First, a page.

The future needs a steady stream of talented people with a strong foundation in science, technology, engineering and maths (STEM) who will continue to drive progress and innovation and will solve the challenges that humanity will face in the years to come
Inspiring the next generation
Having enough people who are skilled in STEM is vital to the economic prosperity of countries like the UK, but there is a skills gap. According to research, 70% of school children say they like science and maths, but less than a fifth think it is “for them.” Persuading young people to pursue a career in STEM-related subjects is still a challenge. Consequently, the UK faces a chronic shortage of talented graduates and technicians in the area of STEM, which could leave the country ill-equipped with the skills it needs to meet future plans for growth. Addressing the gap in STEM is particularly important in the energy industry. Meeting the world’s energy demand is increasingly challenging; the industry needs bright people with a strong foundation in STEM subjects to be the geologists, drilling engineers, chemists and analysts of the future.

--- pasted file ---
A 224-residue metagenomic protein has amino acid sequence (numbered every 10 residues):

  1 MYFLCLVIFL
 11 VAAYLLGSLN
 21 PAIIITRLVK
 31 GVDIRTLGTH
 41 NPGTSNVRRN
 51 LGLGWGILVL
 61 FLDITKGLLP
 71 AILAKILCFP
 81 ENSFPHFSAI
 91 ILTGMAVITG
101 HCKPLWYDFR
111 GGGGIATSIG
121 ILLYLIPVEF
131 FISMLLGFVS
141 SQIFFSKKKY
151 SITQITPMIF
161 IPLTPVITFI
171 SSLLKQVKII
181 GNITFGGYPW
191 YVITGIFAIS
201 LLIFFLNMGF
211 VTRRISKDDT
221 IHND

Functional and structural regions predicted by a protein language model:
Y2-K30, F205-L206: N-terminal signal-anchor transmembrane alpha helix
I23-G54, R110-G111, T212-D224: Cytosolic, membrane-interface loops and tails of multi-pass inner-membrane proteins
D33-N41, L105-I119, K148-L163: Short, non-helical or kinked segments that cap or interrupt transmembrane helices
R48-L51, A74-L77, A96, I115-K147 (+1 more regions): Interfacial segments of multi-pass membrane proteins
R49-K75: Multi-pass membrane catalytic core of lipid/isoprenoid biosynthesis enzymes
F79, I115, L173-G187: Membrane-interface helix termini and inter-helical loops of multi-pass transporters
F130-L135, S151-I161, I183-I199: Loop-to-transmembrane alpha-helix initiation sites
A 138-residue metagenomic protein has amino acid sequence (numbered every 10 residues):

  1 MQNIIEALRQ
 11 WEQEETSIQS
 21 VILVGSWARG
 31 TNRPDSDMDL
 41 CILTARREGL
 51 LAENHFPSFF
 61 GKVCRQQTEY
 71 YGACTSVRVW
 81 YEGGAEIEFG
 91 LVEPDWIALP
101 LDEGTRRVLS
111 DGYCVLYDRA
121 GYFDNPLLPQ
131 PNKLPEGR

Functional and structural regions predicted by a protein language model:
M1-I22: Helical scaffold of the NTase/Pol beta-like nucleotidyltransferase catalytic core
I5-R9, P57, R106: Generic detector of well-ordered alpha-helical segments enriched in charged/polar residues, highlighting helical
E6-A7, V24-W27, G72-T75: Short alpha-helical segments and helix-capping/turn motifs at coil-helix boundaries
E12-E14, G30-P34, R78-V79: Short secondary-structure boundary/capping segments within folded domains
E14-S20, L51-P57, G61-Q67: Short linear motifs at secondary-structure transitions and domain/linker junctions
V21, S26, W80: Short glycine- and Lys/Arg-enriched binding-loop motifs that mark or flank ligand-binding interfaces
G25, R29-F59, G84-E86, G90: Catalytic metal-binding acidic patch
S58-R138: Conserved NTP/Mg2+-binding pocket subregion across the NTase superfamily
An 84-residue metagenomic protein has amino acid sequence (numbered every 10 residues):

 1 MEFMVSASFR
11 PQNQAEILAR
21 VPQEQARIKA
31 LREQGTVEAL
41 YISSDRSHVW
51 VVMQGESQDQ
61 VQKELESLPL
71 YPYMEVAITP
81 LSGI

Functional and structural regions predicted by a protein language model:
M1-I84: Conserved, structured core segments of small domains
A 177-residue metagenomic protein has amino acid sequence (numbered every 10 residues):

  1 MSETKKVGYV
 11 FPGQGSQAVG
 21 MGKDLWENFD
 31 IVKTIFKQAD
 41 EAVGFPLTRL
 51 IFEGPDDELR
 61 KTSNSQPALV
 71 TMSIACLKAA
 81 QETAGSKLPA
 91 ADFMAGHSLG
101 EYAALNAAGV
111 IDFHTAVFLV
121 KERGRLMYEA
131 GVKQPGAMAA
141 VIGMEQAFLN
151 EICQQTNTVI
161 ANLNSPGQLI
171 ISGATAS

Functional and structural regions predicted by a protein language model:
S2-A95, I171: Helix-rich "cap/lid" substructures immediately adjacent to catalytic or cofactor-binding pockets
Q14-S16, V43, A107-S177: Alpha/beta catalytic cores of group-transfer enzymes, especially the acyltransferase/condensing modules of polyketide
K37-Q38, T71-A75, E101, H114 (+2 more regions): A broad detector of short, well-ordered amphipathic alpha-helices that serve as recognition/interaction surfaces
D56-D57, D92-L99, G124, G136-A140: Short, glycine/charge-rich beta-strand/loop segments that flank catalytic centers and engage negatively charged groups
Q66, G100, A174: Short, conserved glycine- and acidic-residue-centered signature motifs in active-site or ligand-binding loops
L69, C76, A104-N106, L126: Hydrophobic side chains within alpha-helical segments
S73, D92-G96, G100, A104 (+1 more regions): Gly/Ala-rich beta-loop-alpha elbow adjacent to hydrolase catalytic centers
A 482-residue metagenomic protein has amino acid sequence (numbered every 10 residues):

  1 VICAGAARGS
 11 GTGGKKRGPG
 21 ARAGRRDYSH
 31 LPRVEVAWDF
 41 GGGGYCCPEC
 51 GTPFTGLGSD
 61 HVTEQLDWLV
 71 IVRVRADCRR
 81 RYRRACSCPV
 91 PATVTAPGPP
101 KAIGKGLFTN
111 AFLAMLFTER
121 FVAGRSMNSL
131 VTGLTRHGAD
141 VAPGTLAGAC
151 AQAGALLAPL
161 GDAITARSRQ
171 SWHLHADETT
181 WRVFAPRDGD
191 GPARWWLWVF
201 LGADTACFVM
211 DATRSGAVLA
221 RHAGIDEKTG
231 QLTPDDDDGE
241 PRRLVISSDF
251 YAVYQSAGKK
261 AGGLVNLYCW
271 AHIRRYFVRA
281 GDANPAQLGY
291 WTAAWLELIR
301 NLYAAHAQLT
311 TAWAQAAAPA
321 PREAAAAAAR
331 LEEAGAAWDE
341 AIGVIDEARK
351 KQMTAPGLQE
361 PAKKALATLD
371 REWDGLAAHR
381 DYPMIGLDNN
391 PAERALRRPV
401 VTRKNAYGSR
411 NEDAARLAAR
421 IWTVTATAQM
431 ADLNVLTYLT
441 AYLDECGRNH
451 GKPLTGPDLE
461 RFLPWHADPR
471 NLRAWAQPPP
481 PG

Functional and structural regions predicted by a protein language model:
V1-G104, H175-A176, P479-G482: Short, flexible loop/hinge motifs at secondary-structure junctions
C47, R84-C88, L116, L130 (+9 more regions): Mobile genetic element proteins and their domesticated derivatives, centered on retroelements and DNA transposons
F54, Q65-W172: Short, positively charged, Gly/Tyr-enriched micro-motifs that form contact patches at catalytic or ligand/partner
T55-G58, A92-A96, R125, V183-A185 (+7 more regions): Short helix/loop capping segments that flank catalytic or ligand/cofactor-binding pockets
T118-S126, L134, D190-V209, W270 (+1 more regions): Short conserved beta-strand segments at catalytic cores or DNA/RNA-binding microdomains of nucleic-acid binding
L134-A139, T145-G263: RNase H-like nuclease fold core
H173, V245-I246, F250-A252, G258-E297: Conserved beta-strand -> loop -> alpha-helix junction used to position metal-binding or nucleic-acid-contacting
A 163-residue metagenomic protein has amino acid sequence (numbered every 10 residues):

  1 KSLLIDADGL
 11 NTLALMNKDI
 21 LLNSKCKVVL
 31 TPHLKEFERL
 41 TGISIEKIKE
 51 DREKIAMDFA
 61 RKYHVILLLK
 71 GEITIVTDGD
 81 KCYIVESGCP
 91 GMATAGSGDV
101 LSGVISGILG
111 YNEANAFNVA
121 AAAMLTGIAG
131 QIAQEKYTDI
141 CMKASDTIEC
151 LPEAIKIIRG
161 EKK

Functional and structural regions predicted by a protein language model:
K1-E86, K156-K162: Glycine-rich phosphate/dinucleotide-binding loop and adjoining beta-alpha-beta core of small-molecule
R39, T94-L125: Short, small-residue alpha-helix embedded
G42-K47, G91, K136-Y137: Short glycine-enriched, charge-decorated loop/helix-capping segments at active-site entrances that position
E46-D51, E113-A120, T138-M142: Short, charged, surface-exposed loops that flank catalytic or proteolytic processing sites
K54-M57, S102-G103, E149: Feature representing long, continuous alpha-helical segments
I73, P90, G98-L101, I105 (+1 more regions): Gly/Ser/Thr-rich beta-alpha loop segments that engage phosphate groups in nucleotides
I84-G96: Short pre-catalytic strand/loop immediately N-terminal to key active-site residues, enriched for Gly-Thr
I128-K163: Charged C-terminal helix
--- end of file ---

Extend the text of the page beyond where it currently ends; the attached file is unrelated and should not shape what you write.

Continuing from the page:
The UK faces a chronic shortage of talented graduates in the area of STEM, which could leave the country ill-equipped with the skills it needs to meet future plans for growth
For over 45 years, BP has been working to address the STEM skills gap through targeted investment at all levels of education. Our early STEM initiatives began as a teaching resource that has since grown into a comprehensive programme contributing to every stage of education, including early years, primary, secondary, tertiary and vocational. BP invests £3.25 million each year in STEM-related educational activities in the UK and estimates its resources have reached an estimated 2.8 million UK students over the past five years.